Finally, my husband began to see the effect company was having on me. We limited help to one or two additional adults over at a time, but other visitors were asked to wait. I was so overwhelmed by the birth, changes to myself and our family I couldn’t stop crying. I remember leaving the house by myself one day. I didn’t know where to go so I went to church. No one was there, it was a quiet summer afternoon. I sat in that pew and cried and cried and cried. I don’t know how long I was there but I remember feeling transparent, invisible, and incapable. I went home that day and asked everyone to leave. I asked in the kindest way possible of course, but this mama needed space and she needed it now!
Finally, when given the time and space alone our family developed a natural rhythm to the days and nights. It makes me sad to think we could have had that much sooner but at least we eventually developed a routine that worked for us. My husband and I hired a night nanny for a short period of time so we could sleep. I am continuing to develop my voice so I can articulate my needs. I am discovering what I need help with is usually not my babies. What I actually need help with is the laundry, dishes, housekeeping and grocery shopping so I could enjoy my babies. I have learned that people automatically assume you want help with the babies. That is not always the case. Ask the new mom what she wants, and really listen to her needs. She may want or need things in ways you anticipated. She may want you to hold the sweet baby while she goes out to run errands, but not always. Knowing and discovering what you really need is difficult; at least it was for me. I am happy to report that we are getting the help that benefits everyone in our home. I was unable to plan for the physical and emotional effects of my pregnancy. As a planner this really bothered me. That is until it happened to me, and our unscripted life turned out way better than I could have ever planned.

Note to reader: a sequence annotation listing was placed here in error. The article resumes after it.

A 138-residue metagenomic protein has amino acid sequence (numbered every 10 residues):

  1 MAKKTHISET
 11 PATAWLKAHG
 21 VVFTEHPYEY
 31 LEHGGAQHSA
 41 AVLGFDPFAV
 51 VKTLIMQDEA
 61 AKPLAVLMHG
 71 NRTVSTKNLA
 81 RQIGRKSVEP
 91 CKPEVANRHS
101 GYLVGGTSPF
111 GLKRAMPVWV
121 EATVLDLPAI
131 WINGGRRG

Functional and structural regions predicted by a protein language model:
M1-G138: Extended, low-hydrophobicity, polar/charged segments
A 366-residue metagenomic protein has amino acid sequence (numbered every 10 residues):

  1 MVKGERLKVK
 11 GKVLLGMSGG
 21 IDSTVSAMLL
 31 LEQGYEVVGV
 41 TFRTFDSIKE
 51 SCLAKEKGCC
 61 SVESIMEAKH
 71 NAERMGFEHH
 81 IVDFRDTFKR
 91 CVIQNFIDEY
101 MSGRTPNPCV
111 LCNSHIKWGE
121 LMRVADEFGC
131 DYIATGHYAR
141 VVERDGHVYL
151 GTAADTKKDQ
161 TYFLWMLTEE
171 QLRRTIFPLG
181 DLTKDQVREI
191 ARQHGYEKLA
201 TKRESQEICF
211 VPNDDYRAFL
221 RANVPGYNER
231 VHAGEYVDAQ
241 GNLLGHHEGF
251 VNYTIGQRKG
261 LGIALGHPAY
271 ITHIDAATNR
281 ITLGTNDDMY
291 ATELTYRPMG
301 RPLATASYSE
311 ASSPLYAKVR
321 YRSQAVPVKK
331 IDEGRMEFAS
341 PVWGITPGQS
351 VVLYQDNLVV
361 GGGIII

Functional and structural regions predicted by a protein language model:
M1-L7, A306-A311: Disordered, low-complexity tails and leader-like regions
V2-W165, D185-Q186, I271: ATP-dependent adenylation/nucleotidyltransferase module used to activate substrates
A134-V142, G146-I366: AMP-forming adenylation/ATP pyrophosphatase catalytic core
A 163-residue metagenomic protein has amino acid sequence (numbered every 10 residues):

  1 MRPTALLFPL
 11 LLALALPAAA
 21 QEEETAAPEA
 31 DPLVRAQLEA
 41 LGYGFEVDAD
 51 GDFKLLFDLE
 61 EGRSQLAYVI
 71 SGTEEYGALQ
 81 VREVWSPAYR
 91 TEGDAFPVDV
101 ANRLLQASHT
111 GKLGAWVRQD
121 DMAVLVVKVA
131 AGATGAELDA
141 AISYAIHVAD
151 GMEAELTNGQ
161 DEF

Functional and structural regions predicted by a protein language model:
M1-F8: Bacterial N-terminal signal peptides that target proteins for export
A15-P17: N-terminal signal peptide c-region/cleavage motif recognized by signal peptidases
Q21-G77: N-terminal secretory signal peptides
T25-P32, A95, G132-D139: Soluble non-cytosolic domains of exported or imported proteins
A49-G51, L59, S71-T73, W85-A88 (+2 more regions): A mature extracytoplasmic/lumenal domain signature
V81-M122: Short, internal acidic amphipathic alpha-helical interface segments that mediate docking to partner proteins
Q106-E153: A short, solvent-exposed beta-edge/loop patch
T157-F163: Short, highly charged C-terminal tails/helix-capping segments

Diana Coleman is a native Austinite and works in the wholesale electricity market as a market specialist. She is a married mom to 2.5 year old boy/girl twins Chloe and Greyson. She enjoys organizing, reading, and watching movies while secretly fears potty training and getting her little ones to sleep in separate rooms.
Are you a new twin parent? Check out Natalie Diaz’s new book “What To Do When You’re Having Two: The Twin Survival Guide From Pregnancy Through the First Year”, available in stores now!
The rate of twin births has risen 79 percent over the last three decades, and continues to increase. A mom of fraternal twins and a national guru on having two, Natalie Diaz launched Twiniversity, a supportive website with advice from the twin-trenches.
What to Do When You’re Having Two is the definitive how-to guide to parenting twins, covering how to make a Birth Plan checklist, sticking to one sleep schedule, managing double-duty breastfeeding, stocking up on all the necessary gear, building one-on-one relationships with each child, and more.
Accessible and informative, What to Do When You’re Having Two is the must-have manual for all parents of twins.